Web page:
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Congressional bill to help first responders in Bakken oil incidents becomes political
An emergency preparedness bill that would investigate the best way for local first-responders to react to a railroad crude oil spill is on hold in Congress. Mike Simonson reports.
While both of Wisconsin’s senators support it, they don’t see eye to eye on the legislation.
The Response Act would simply form a panel to decide the best way to respond to a rail tanker incident involving North Dakota Bakken crude. Democratic Senator Tammy Baldwin says it’s needed in Wisconsin because that oil is transported across 18 counties about 45 times a week.
“We have these volatile liquids coming through our communities at a rate we’ve never seen before and I have heard volumes from folks along the railway, folks who are along the path of a planned-for pipeline saying ‘We need to be prepared’.”
But Baldwin says the bill was derailed at the last minute.
“Regrettably, there was an attempt to politicize the issue by adding an amendment that would approve the Keystone pipeline.”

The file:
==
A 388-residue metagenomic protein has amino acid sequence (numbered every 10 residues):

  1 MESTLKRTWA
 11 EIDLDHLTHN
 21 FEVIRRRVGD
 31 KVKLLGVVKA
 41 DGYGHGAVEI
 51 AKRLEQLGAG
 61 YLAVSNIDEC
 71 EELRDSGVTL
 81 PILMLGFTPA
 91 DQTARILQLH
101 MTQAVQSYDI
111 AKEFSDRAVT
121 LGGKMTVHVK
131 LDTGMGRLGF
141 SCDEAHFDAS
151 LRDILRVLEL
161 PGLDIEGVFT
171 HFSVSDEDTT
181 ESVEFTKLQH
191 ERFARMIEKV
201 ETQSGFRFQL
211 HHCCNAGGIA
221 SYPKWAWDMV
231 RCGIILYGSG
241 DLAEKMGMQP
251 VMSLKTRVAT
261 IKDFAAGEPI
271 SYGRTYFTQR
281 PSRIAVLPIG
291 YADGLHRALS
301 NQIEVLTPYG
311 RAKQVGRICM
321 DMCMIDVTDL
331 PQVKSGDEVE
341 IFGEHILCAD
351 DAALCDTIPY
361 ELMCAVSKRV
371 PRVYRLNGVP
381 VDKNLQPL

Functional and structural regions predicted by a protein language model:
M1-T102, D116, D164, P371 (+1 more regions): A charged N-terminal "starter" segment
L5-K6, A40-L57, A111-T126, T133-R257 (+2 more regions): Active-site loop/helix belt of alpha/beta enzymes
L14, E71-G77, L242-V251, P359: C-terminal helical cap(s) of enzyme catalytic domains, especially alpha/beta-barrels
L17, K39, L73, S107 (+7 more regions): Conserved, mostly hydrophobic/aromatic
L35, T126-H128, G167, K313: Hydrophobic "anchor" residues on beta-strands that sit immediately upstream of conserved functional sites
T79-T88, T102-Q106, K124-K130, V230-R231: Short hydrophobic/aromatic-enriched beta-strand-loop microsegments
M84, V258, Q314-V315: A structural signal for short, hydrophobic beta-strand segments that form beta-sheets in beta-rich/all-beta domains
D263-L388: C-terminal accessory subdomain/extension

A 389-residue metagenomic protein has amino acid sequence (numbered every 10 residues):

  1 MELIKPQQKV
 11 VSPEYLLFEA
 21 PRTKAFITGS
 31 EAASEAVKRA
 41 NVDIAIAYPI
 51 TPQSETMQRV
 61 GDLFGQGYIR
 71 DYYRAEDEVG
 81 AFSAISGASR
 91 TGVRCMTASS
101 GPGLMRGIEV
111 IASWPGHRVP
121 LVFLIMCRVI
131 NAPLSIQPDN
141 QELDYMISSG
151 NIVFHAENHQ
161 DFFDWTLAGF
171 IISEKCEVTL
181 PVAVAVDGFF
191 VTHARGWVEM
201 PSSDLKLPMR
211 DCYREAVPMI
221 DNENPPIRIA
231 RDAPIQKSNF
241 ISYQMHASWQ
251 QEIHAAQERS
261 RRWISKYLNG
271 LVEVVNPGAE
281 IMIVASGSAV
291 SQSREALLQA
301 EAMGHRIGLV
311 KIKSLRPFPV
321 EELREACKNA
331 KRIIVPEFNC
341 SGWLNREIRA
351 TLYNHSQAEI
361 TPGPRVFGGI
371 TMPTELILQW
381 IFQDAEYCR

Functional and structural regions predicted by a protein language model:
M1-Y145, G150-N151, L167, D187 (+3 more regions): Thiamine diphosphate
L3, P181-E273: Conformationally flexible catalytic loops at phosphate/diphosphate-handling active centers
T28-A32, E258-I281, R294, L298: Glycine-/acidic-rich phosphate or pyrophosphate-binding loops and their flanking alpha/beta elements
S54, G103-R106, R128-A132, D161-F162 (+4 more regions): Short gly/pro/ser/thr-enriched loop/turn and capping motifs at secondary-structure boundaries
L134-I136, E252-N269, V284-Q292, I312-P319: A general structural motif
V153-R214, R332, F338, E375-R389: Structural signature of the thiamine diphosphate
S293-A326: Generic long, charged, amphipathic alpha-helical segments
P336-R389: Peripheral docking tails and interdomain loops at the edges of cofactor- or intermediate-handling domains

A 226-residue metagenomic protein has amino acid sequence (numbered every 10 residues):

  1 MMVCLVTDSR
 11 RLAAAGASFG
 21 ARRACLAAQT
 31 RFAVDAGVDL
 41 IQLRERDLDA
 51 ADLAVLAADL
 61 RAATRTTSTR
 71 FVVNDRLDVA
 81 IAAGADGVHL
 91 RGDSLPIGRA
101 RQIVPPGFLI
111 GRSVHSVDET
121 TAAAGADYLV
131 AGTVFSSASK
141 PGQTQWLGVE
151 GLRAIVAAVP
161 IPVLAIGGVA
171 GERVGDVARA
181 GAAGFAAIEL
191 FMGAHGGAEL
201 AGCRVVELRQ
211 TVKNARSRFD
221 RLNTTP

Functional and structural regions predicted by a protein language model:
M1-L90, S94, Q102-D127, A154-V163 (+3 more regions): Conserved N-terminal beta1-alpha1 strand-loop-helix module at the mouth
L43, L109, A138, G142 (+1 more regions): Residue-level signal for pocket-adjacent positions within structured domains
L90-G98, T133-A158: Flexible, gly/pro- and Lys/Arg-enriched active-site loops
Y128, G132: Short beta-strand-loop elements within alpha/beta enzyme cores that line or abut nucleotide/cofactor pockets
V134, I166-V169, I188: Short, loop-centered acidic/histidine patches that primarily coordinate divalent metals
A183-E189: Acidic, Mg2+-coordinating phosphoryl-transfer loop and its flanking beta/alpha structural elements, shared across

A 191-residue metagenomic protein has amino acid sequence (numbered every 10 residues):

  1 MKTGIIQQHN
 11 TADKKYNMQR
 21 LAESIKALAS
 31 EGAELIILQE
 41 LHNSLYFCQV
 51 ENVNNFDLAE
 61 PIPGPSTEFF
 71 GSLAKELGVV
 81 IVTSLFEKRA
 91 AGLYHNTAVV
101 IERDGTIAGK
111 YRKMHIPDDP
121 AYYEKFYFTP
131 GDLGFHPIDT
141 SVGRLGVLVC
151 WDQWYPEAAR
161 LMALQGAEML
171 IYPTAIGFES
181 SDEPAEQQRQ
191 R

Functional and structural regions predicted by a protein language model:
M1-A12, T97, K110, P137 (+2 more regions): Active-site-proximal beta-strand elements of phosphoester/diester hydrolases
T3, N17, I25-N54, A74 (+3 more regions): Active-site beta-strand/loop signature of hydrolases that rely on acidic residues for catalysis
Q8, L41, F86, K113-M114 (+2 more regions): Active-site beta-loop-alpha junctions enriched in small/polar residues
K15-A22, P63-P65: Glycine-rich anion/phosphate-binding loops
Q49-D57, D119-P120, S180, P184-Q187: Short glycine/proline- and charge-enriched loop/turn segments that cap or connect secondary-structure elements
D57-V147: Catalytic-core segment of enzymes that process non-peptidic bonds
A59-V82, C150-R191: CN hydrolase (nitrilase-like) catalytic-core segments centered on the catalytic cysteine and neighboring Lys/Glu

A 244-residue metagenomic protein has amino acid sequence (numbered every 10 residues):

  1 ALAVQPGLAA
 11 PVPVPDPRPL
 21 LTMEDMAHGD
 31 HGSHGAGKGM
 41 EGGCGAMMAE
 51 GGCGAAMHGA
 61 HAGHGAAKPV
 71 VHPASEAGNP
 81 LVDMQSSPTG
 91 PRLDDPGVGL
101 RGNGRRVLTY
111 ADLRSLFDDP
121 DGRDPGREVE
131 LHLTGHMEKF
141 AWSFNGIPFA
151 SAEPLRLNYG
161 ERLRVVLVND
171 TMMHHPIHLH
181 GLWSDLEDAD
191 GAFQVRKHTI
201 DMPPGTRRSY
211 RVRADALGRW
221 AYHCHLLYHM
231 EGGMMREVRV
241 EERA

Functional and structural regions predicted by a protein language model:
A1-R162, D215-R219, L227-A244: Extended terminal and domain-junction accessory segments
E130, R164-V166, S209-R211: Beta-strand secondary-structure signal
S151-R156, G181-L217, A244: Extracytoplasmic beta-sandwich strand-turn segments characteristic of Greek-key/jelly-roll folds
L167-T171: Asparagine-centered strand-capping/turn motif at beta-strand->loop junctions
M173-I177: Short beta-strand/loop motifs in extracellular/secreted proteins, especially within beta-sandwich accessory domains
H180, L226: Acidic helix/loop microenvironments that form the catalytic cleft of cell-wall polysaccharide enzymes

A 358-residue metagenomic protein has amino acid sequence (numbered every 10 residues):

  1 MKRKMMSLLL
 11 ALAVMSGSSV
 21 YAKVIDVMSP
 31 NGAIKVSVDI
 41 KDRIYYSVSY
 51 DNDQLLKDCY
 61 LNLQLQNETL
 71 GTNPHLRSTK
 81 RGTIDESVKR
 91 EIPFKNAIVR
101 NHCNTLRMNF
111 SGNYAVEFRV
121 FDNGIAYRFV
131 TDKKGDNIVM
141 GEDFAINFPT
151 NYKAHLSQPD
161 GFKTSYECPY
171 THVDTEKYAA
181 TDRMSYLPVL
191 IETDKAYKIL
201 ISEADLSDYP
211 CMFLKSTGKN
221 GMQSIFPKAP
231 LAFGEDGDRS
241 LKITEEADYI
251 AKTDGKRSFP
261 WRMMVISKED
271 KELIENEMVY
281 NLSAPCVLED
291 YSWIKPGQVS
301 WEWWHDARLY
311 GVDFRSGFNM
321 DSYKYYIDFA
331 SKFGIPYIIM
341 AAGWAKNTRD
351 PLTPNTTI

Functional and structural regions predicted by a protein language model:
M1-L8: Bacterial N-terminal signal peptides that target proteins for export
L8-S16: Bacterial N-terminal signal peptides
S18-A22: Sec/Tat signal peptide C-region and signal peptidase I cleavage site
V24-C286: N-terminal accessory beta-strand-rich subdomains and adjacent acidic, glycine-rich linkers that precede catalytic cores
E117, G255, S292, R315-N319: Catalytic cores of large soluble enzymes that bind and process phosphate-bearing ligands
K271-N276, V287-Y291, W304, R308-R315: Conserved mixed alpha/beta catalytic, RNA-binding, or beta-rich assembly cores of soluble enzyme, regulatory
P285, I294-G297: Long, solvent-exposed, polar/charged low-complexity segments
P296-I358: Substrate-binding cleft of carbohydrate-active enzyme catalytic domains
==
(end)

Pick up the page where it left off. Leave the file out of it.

Wisconsin Senator Ron Johnson sponsored that amendment. He says while it did involve Keystone, it would have looked at the safety of all pipelines.
“Pipelines are not 100% safe by any means. There’ve been spillage, there’ve been accidents. There’s been deaths associated with pipelines just as there has been with rail. Let’s get all of the information so that we as a nation can come to the right conclusion on how to safely transport this oil.”
Baldwin says the Response Act is seen as bi-partisan in both Houses. Johnson disagrees.
“Democrats don’t want to vote on anything that they think might be politically unpopular that might upset their control of the Senate.”
Both believe the bill will come up again once the August recess is over.
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